To Tank or Not to Tank

By Bob Trask – With apologies to William Shakespeare, the question that many Habs fans are asking is “to tank or not to tank”. It is easy to salivate over the skill set of Connor Bedard but the enthusiasm over the possibility of drafting him needs to be tempered with a little reality. There are two major drawbacks to adopting the tanking philosophy. The first is that even finishing in last place leaves the team with less than 20% odds of winning the lottery. The second is that even adding a generational player does not guarantee success.

First Overall Pick – Low Odds

At the moment the San Jose Sharks have the best odds of winning the first overall pick with an 18.5% chance as per Conversely that means they have a greater than 80% chance of NOT picking first overall. Does any NHL GM really want to adopt a strategy whereby the chances of that strategy not working out is 80%.

Yes, if you finish last you will get a top 3 pick but if your sites are set on Connor Bedard and you view him has generational player, then you are more likely than not to be disappointed with the results.

Generational Picks and Stanley Cup Wins

More than a few impatient fans could be disappointed if the immediate results after drafting a generational player do not result in a Stanley Cup. We can take a look at a few examples to illustrate how quickly adding a generational player results in a Stanley Cup:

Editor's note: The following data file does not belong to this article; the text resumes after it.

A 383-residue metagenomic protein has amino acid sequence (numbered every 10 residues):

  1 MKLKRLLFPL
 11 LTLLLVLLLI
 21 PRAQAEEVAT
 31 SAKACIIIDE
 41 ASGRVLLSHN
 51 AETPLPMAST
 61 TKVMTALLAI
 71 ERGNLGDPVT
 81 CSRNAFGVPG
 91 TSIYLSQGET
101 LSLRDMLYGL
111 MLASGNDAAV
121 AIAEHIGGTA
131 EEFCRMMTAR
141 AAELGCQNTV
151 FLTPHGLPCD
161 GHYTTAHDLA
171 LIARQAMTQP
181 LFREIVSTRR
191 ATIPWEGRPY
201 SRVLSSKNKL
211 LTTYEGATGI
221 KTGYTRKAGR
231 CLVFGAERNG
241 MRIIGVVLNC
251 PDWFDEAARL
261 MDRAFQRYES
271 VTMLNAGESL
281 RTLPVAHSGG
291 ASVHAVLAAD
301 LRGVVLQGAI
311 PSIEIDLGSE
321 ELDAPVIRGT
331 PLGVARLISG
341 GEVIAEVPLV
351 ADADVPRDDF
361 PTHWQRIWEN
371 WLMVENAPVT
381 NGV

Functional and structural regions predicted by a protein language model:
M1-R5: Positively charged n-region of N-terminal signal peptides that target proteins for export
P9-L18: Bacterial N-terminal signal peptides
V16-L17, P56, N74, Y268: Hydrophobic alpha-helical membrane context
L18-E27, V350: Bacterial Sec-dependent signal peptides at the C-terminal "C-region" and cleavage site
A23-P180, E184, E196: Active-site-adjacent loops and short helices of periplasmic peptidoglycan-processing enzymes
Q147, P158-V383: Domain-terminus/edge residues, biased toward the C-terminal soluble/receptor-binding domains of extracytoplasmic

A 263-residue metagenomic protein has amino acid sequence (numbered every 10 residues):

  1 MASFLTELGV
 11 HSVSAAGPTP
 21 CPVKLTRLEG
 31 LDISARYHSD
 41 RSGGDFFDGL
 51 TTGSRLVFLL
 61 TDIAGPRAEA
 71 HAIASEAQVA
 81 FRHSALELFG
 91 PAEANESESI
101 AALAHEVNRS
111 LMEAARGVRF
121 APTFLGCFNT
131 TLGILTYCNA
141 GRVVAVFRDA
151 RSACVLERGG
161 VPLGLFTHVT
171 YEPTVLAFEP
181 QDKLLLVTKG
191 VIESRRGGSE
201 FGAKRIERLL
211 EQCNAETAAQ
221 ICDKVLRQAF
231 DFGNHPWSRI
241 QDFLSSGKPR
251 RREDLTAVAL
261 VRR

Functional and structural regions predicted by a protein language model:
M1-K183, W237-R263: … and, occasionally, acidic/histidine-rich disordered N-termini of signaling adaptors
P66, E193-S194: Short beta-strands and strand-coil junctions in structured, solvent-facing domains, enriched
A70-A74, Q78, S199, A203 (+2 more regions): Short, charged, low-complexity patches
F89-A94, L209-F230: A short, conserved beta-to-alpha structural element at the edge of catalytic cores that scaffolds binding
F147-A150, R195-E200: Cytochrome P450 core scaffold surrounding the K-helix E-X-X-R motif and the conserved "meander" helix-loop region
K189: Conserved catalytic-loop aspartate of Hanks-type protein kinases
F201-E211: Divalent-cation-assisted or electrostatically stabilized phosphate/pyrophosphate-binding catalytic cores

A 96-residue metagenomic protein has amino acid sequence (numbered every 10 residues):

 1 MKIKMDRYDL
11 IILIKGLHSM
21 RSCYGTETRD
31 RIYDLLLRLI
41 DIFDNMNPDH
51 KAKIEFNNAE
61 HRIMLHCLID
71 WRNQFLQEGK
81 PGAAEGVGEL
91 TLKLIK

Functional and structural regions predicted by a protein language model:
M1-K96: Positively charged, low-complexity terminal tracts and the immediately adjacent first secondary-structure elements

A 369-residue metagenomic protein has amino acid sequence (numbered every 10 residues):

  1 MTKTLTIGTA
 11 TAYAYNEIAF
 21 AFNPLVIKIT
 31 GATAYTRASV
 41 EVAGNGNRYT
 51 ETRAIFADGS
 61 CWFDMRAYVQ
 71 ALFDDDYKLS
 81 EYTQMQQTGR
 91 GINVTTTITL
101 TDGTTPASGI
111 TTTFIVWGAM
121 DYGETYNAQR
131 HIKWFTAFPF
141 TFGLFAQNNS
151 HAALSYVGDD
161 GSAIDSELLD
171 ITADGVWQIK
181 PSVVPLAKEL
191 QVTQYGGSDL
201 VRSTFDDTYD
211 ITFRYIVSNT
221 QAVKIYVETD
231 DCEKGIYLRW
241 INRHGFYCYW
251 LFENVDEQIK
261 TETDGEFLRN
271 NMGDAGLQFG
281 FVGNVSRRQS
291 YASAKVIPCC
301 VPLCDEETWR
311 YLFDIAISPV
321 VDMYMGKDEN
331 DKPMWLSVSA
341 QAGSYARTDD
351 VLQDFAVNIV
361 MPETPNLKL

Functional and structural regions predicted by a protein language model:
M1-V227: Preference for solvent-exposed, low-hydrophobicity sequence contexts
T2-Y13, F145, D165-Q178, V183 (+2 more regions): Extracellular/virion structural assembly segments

• Alex Ovechkin – Drafted in 2004, first Stanley Cup 2018, waiting period 14 years
  • Sidney Crosby – Drafted in 2005, first Stanley Cup 2008, waiting period 3 years
  • Nathan McKinnon – Drafted in 2013, first Stanley Cup 2022, waiting period 9 years
  • Connor McDavid – Drafted in 2015, no Stanley Cup, it has been 7 years and waiting
  • Auston Matthews – Drafted in 2016, no Stanley Cup, it has been 6 years and waiting

The point is that even adding a generational first overall pick in the draft provides no guarantee of immediate success. Yes, they are all exciting players and worth the ticket price but if you goal is to win the Stanley Cup in the near future, prepare to be disappointed.


The side effect of playing to lose is that a losing culture may develop within the organization. We have seen it time and again with teams struggling to regain that positive mindset after playing to lose. Buffalo and Ottawa are just beginning to climb out of the deep, dark hole they have dug for themselves.

Jeff Gorton, Martin St-Louis and Kent Hughes

The alternative is to build depth by spending the time and resources on drafting and developing talent. And while the depth building process is in progress, work on developing a positive, winning mindset. Drafting one exceptional player is not going to help if you have destroyed the confidence and ruined the development of the supporting cast.